I didn’t write any of those songs by myself; I wrote them with a lot of great musicians. And as soon as I walked in the room, the magic happened. There are 14 songs with 12 different songwriters and in each one, I went in the next time with a bunch of strangers and I walked out of there with the same thing, like “Holy shit. What just happened today?” I think it’s my talent and their talent and the magic of the town and Scott being down there and the great recording studios there, Blackbird Studios and House of Blues, so many different places. I’m still in awe of this record. It's kind of scaring me. I figured these songs are either too good or I’ve missed the mark (laughs). And it wasn’t until we sequenced it that it started sounding really good to me. I heard the magic and went, “What?”
One thing that I love about your solo live show is that you played some Aerosmith songs but with new arrangements and a myriad of different instruments, like banjos and violins.
When I walk on stage, people heckle me to death anyway, “Walk this Way.” And we knew that there were going to be three or four that people ask for. I get it. I’m certainly going to do “Jaded.” I’m certainly going to do “Dream On.” I wrote that myself. It’s an Aerosmith song in that Aerosmith played that but I wrote that. It came out of my head. So it’s not so much an Aerosmith song as something that I just thought, “What can I do in the set that I wrote?” just to personalize it. ”Janie’s Got a Gun,” I wrote that. “Cryin’” I wrote the melody and all the lyrics with Joe with another guy, Taylor Rhodes. So I wanted to take things that I was thinking about a long time ago and put it together with some country musicians and see how that would work. I got some great people in the band. The way Elisha [Hoffman] plays mandolin and banjo and ganjo and throw that on top of “Train Kept a Rollin,’” that is sick. Then we do six of my songs. It was so fun. It’s one of those things where we started rehearsing and I just thought, “Why not?”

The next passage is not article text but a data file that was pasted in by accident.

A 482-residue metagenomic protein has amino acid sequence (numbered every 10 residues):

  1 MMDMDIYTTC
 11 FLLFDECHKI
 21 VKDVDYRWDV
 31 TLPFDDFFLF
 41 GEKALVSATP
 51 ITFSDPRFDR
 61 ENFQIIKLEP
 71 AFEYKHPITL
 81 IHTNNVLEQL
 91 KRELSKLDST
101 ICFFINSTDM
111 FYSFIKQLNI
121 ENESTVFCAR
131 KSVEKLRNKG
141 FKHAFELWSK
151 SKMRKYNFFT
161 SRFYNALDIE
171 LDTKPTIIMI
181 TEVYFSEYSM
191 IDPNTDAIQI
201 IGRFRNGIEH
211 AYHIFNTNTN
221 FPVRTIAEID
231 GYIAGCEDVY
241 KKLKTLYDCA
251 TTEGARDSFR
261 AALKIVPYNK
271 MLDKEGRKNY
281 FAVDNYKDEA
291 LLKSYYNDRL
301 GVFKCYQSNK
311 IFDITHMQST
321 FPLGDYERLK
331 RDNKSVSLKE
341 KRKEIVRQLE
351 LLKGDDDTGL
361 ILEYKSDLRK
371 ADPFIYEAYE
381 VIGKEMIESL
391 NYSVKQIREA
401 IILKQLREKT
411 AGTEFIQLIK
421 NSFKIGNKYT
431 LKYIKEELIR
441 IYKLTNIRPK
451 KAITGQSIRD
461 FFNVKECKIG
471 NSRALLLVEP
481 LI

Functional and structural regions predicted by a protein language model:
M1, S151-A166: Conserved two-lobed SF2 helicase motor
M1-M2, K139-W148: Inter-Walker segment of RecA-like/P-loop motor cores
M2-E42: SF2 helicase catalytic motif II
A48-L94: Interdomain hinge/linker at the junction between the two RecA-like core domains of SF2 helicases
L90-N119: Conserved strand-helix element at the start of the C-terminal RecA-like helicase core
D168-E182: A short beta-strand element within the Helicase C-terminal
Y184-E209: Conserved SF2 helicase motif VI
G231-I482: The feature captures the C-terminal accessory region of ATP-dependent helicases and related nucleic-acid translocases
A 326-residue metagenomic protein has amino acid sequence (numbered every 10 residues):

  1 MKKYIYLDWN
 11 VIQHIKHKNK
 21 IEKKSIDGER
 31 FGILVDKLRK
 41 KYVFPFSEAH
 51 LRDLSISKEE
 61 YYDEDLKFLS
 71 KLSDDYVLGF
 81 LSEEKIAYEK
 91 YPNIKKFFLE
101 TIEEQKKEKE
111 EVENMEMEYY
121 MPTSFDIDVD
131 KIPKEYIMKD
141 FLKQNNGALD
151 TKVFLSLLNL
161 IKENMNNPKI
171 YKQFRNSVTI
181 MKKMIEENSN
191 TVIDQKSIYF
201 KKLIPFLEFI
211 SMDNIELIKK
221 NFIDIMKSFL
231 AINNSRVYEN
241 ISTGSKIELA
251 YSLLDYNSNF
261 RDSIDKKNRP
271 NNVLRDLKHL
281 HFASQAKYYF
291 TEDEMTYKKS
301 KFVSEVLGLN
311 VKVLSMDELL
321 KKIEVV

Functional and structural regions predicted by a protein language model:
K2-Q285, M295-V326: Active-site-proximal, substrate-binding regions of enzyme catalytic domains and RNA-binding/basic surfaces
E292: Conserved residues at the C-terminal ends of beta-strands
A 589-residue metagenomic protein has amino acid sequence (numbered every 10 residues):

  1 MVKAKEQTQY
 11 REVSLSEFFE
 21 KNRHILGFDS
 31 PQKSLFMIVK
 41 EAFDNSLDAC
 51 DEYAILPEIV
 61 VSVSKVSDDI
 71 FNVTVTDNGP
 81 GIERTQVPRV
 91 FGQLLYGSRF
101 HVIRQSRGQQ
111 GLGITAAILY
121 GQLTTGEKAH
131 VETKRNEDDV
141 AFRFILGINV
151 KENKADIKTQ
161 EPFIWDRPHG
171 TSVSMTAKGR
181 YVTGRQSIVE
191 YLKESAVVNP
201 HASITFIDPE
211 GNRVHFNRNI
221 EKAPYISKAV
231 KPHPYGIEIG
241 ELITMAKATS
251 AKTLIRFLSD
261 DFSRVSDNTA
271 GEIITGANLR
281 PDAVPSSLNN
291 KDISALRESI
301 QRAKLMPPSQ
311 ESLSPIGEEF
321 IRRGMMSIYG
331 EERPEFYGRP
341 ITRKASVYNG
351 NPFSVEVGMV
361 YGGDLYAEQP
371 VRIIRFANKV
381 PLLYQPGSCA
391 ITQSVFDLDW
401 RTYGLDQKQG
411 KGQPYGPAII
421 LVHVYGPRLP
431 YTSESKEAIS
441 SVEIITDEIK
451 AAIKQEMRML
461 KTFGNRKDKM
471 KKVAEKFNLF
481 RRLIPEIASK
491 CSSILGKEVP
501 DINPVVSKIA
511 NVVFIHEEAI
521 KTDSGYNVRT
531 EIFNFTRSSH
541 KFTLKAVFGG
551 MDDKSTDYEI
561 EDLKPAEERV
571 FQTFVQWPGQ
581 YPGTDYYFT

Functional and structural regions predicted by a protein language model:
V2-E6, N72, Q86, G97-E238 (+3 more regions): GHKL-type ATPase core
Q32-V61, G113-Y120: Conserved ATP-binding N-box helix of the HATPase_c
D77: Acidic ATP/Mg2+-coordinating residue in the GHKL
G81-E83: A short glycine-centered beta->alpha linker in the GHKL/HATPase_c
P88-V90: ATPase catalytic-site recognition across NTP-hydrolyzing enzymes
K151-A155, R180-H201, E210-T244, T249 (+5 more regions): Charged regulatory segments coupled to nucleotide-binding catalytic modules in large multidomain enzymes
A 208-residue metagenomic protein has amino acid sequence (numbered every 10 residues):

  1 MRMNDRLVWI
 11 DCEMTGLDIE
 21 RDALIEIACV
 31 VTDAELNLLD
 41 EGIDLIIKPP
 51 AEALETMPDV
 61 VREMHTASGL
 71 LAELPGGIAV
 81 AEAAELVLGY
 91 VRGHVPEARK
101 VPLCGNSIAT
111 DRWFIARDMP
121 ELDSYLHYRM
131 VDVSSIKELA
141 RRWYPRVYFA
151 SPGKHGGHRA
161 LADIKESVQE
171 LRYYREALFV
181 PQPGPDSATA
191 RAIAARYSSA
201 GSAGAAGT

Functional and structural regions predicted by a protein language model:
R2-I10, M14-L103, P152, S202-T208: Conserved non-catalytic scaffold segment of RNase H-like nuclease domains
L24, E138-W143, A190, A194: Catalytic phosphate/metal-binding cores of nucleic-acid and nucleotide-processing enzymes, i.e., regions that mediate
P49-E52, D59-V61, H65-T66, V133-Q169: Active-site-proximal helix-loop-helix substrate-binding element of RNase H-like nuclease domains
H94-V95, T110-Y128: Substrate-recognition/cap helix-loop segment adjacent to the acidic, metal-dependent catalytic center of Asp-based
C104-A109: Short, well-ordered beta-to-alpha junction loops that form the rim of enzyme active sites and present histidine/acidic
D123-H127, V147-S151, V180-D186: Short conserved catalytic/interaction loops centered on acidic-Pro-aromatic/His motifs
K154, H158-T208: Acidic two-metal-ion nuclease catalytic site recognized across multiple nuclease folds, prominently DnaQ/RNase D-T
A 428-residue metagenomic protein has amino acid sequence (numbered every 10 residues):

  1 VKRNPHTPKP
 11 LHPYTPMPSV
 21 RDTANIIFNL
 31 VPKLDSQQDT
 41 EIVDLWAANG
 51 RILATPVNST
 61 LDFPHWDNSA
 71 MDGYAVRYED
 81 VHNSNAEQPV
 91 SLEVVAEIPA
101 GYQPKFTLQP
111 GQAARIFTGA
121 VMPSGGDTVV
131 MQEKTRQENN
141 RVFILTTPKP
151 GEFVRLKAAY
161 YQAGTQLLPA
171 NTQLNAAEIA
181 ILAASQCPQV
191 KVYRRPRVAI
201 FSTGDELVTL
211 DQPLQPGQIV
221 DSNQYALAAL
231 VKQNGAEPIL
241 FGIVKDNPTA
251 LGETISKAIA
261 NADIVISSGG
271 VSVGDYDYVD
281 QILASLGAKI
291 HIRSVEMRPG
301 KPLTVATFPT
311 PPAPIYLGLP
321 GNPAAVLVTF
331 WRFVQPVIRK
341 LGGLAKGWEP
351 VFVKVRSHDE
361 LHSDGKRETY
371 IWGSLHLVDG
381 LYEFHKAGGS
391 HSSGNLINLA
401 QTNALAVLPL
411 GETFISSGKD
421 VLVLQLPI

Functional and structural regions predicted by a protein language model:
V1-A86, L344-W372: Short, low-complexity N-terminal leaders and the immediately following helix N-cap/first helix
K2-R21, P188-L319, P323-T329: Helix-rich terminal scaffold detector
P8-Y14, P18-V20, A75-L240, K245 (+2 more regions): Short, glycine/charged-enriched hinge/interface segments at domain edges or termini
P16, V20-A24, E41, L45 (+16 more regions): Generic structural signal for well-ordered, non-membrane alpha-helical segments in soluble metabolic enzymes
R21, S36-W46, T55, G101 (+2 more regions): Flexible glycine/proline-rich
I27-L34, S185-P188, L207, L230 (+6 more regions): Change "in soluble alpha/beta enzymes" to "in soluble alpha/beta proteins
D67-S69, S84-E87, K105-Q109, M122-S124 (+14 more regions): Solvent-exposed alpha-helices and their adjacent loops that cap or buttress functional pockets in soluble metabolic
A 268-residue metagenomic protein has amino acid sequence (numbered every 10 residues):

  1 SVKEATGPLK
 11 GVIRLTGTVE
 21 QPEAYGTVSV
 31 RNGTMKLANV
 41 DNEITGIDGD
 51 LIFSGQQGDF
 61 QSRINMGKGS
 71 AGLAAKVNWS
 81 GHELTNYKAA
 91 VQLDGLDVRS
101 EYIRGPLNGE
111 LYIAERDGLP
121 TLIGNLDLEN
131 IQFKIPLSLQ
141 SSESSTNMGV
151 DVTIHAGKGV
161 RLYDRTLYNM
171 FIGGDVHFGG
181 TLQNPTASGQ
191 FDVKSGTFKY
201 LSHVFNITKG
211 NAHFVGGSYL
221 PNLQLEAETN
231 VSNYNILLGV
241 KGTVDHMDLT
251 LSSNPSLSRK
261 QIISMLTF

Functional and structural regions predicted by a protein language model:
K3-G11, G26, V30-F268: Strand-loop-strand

Do you see yourself after Aerosmith or maybe intermittently doing more solo albums?
I’m sure we’re going to do another Aerosmith album at some point. We’re doing another Aerosmith tour. I’m sure of that. I don’t know how to do anything other than that. That’s what I do the best. I love making music, whether it’s called a farewell tour or a brand new beginning country career or whether I do a talk show in the future, or become executive producer of some grand television show.